With gasoline prices rising and more people around the world moving to cities, there is a concerted push for the automotive industry to reinvent itself as consumers look for alternatives to the internal combustion engine.
Investors and manufacturers such as California-based electric carmaker Fisker Automotive, Tesla Motors and Better Place, are betting that innovation in battery technology will make electric cars the transport of the future.
However, the extent of the disruption caused by new electric and hybrid-powered car technologies in the auto industry remains to be seen. It is still debatable if consumers are willing to pay a premium price to be green.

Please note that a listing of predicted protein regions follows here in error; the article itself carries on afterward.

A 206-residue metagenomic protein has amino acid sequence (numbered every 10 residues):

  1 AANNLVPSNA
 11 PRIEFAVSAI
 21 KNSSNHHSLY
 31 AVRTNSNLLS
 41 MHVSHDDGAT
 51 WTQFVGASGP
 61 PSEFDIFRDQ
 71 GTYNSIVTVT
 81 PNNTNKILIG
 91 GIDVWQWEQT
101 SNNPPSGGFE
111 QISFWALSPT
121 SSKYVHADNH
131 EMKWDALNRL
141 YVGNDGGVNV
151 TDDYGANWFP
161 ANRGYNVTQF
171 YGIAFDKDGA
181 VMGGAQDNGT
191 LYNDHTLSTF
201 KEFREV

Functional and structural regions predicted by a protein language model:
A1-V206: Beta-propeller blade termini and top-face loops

Boston Consulting Group cut its U.S. electric vehicle penetration estimate by two-fifths to just 3 percent by 2020. Research conducted by Bloomberg, New Energy Finance suggests that price, at least in the short term, will be the most important factor for plug-in vehicle sales.
Bloomberg's study shows that plug-in vehicles have the potential to capture 9 percent of new car sales by 2020 and up to 22 percent by 2030, but achieving growth of that magnitude will only come if battery costs dip and fuel prices rise.